Here are 3 projects that I’m inspired by and wish to create my project off of some of these projects’ ideas (a couple of them are repeated from previous blogposts):

The Little Prince
What I really enjoy about this project is its overall experience. Emotionally, the game very much keeps the innocent cuteness that the children’s book of which it is based. It provides an interactive entrance into a internationally cultural idea and executes it with the vibe that the book is giving off. Aesthetically, the illustrations and animations are flawless. Keeping the hand-drawn illustration remained true to the book and each animation and movement flow well with the style of illustration as well as the interactions that cause them. Technically, the project covers a wide range of interaction, from clapping to mic-blowing to face positioning. It truly immerses the person into the project and, more importantly, the story.
I wish to create my project that immerses the player into the “story” (may it be a story or just a general theme) and gives off the emotion I want.

Your line or mine – Crowd-sourced animations at the Stedelijk Musem
This project is wholly amazing in its root idea. Culturally, it provides a means of communication and collaboration for anyone who visits the exhibit. Aesthetically, I think it could be a little more communicative between each drawing, since you kind of only watch the dots moving back and forth in the video. The idea that everyone’s pictures get put together in a video is nice, but as one of the contributors, I would like to be able to see my contribution for more than half a second. I love that this project is very simple in its technical aspects, but speaks so much with just a scan of an image and a video.
The project fuels my inspiration (and determination) to create a project in which the user is creating something. If I could make it as contributory as this project in which anyone who has ever interacted with the project form one whole creation, that’d be great–but I have to discover that idea first. Nevertheless, I really enjoy the idea of my project’s interaction being the user creating something.

La Monde des Montagnes

Continuing with my interactive storybook idea, this project very much captures the essence and feeling of what I would like to achieve. I really like the magical feel of what the project creates from just a book being see on a camera. The illustrations and animations themselves are visually spectacular and quite mesmerizing. Technically, it is very simple (in a sense) but makes great moves for what it is.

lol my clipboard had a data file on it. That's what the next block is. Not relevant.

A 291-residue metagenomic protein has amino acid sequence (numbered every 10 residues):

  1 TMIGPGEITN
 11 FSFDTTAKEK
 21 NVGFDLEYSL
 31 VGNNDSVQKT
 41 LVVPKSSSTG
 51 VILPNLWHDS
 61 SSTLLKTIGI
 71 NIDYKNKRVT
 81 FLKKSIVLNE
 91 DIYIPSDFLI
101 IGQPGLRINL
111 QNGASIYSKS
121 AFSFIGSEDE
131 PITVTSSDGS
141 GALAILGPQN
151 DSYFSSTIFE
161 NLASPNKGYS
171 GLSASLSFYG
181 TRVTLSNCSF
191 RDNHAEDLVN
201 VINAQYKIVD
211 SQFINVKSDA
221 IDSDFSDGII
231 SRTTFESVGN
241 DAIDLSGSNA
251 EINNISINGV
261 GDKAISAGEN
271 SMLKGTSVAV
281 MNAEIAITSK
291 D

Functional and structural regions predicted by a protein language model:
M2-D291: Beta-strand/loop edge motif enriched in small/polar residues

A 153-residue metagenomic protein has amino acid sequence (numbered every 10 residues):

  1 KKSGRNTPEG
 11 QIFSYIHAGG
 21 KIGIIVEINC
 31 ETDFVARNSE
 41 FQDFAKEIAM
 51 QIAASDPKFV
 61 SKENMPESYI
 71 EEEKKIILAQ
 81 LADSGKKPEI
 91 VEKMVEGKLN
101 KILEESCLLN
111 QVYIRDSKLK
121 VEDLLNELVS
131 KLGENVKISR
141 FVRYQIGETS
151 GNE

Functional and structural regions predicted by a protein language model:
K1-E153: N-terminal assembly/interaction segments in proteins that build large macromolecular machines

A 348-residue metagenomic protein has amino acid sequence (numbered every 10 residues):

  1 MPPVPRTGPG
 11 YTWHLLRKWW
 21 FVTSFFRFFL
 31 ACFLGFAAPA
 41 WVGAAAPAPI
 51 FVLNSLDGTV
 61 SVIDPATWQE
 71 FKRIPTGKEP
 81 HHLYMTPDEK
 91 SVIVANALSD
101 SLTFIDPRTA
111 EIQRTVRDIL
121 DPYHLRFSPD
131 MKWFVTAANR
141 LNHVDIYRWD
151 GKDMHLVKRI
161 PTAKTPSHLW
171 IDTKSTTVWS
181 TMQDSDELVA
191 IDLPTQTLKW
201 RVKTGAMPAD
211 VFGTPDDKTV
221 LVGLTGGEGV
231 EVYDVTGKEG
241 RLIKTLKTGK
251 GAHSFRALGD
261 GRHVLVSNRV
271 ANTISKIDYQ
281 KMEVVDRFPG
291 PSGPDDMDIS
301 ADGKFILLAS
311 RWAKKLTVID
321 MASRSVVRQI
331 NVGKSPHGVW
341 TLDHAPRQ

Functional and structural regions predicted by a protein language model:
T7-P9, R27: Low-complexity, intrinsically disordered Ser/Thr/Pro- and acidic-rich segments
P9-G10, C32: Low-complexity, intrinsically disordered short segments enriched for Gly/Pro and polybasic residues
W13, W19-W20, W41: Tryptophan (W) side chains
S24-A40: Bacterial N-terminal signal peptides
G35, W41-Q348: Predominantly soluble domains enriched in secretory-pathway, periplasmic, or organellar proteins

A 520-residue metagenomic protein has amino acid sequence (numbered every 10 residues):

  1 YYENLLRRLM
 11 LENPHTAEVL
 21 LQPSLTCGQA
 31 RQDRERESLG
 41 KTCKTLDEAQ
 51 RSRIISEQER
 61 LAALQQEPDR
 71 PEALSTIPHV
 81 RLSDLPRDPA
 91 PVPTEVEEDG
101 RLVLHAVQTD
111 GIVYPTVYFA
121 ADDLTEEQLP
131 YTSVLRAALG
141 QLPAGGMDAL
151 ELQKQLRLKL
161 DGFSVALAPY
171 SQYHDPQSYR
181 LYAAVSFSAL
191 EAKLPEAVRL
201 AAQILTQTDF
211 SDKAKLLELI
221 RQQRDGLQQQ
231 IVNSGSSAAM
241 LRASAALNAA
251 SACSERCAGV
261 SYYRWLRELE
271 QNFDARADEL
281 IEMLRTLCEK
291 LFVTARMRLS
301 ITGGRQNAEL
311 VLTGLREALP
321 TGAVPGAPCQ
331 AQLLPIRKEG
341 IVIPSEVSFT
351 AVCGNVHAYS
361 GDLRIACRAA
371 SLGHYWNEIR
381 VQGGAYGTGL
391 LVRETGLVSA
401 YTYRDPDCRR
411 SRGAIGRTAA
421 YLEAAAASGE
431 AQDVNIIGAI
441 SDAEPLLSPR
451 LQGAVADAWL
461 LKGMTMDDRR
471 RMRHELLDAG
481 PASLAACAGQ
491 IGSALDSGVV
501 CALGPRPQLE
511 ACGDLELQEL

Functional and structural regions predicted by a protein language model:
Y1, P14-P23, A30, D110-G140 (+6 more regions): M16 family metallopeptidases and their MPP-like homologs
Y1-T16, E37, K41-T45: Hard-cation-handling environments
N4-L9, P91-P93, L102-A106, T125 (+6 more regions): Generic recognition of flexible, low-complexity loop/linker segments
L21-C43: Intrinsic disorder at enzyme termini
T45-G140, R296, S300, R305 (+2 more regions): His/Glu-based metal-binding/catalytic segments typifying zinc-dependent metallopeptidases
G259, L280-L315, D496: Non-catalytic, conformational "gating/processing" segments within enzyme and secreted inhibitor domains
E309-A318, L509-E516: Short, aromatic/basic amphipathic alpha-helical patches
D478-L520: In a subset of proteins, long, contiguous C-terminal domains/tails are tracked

Rise and Fall

Another storybook idea, this project shows the other aspect of what I would like to achieve: telling a story. This project is more along the lines of what I’m looking for because the user is able to unfold the story with their interactions. I really want to capture the essence of a story by having the user encompassed by the interactions and uses them to expand the story so it’s as if they are creating it themselves. The animations and illustrations for this project are astonishing and I would like to look further into how they created them parametrically, especially with part where the birds follow and loop around the balloon. Technically, this project starts from a very simple idea of flipping a book right-side up and up-side down (as well as showing its back) and transforms it into a great interactive experience.


This slightly haunting “game” is similar to what I want to create in that the user unfolds the story themselves. Of course this one is just a progression of scenes and only requires the right arrow key and the space bar, but the story was already built before the player got there–they just opened up the story and ran its course on their own.

Emily Danchik

17 Mar 2014

I’m still figuring out what I want to work on for my final project. There are a few qualities that I’d like my project to have, so I’ll focus on those for now:

1. The ability to be collaborative

I would like to make a project which multiple people can use at once, and coordinate if they’d like to. I’d also like my project to be worthwhile for a single individual to interact with.
CLOUD, shown above, has this quality, although I’m not sure if it’s intentional. The cloud is made up of light bulbs, many of which can be turned off and on with a pull. Individual people can walk through and interact with the object in this way. Around the one minute mark, the crowd coordinates turning on all of the bulbs at once, and then cheers at its accomplishment. The artists intended for the people interacting with their art to feel a sense of wonder and collaboration, and it seems to have worked!